The Bourke Engine was an attempt to improve the two-stroke engine by Russell Bourke in the 1920s. Despite finishing his design and building several working engines, the onset of World War II, lack of test results, and the poor health of his wife compounded to prevent his engine from ever coming successfully to market. The main claimed virtues of the design are that it has only two moving parts, is lightweight, powerful, has two power pulses per revolution, and does not need oil mixed into the fuel.
The Bourke engine is basically a two-stroke design, with one horizontally opposed piston assembly using two pistons that move in the same direction at the same time, so that their operations are 180 degrees out of phase. The pistons are connected to a Scotch Yoke mechanism in place of the more usual crankshaft mechanism, thus the piston acceleration is perfectly sinusoidal. This causes the pistons to spend more time at top dead center than conventional engines. The incoming charge is compressed in a chamber under the pistons, as in a conventional crankcase-charged two-stroke engine. The connecting-rod seal prevents the fuel from contaminating the bottom-end lubricating oil.
The operating cycle is very similar to that of a current production spark ignition two-stroke with crankcase compression, with two modifications:
The fuel is injected directly into the air as it moves through the transfer port.
The engine is designed to run without using spark ignition once it is warmed up. This is known as auto-ignition or dieseling, and the air/fuel mixture starts to burn due to the high temperature of the compressed gas, and/or the presence of hot metal in the combustion chamber.
The use of the Scotch Yoke reduces vibration from the motions of the connecting rod—for example, the peak acceleration in a Scotch yoke is 25% less than the acceleration in a conventional crank and slider arrangement. The piston movement and therefore vibration is sinusoidal so the engine could theoretically be perfectly counterbalanced, unlike a conventional engine which has harmonics in the piston movement courtesy of the lateral movement of the crankpin.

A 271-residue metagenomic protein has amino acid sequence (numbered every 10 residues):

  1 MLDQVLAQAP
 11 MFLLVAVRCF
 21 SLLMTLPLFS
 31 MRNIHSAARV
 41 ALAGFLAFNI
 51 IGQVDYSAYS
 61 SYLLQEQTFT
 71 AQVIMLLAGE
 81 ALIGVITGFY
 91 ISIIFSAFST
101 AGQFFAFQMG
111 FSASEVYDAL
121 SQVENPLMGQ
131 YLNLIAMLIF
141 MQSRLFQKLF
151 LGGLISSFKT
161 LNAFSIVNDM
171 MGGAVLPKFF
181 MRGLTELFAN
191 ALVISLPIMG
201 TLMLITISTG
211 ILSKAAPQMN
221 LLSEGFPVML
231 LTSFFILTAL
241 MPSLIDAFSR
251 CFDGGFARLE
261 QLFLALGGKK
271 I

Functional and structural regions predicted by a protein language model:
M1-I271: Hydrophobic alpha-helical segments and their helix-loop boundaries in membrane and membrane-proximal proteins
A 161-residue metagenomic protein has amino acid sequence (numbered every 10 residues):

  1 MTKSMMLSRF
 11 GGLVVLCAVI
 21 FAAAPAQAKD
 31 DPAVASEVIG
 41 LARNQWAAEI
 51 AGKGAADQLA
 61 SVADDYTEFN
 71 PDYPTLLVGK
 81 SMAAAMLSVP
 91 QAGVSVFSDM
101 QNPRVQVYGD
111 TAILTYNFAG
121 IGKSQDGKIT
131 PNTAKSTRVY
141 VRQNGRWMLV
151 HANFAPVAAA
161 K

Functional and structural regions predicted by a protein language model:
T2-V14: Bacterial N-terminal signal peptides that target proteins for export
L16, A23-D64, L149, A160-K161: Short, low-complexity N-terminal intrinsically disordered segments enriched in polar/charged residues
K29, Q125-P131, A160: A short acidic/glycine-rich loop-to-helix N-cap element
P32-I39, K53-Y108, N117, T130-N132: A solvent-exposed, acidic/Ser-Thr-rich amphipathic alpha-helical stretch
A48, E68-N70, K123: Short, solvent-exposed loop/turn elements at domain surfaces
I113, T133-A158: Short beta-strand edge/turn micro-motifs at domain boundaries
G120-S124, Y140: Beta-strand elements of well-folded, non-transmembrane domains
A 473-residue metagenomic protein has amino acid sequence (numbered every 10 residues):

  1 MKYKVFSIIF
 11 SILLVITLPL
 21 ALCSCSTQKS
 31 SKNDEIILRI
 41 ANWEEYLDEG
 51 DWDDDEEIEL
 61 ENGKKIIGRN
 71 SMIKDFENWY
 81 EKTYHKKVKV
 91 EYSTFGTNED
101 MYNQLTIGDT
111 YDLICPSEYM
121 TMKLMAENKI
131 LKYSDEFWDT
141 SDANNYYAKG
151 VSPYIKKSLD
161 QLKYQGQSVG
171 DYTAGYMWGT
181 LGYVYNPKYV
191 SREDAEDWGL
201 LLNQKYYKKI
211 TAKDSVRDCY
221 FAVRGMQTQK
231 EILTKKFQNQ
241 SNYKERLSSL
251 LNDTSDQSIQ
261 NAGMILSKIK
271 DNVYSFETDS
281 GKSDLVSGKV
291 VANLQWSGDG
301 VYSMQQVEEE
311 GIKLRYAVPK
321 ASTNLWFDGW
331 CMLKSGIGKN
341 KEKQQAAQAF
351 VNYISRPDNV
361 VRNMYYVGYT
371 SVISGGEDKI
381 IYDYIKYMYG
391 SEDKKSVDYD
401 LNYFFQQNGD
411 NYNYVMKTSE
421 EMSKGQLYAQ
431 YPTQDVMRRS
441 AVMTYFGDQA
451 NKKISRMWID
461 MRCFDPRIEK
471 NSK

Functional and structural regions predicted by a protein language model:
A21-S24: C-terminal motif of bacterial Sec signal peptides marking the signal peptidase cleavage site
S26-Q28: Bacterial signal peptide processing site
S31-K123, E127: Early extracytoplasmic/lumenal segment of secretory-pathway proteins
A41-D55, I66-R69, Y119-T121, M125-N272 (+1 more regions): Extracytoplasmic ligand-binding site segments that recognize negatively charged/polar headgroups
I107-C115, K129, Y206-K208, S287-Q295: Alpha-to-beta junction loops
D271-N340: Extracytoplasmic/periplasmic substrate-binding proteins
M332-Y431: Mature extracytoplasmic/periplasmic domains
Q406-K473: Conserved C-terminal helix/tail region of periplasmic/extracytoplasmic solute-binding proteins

The Scotch Yoke makes the pistons dwell very slightly longer at top dead center, so the fuel burns more completely in a smaller volume.
Low exhaust temperature (below that of boiling water) so metal exhaust components are not required, plastic ones can be used if strength is not required from exhaust system
15:1 to 24:1 compression ratio for high efficiency and it can be easily changed as required by different fuels and operation requirements.
Fuel is vaporised when it is injected into the transfer ports, and the turbulence in the intake manifolds and the piston shape above the rings stratifies the fuel air mixture into the combustion chamber.
Lean burn for increased efficiency and reduced emissions.
This design uses oil seals to prevent the pollution from the combustion chamber (created by piston ring blow-by in four-strokes and just combustion in two-strokes) from polluting the crankcase oil, extending the life of the oil as it is used slowly for keeping the rings full of oil to hold and use to lubricate. Oil was shown to be used slowly by the dropfull as needed, but checking the quantity and cleanness of it was still recommended by Russell Bourke, its creator.
The lubricating oil in the base is protected from combustion chamber pollution by an oil seal over the connecting rod.
The piston rings are supplied with oil from a small supply hole in the cylinder wall at bottom dead center.
Efficiency 0.25 (lb/h)/hp is claimed - about the same as the best diesel engine, or roughly twice as efficient as the best two strokes. This is equivalent to a thermodynamic efficiency of 55.4%, which is an exceedingly high figure for a small internal combustion engine. In a test witnessed by a third party, the actual fuel consumption was 1.1 hp/(lb/h), or 0.9 (lb/h)/hp, equivalent to a thermodynamic efficiency of about 12.5%, which is typical of a 1920s steam engine. A test of a 30 cubic inch Vaux engine, built by a close associate of Bourke, gave a fuel consumption of 1.48 lbm/bhp-hr, or 0.7 (lb/h)/hp at maximum power.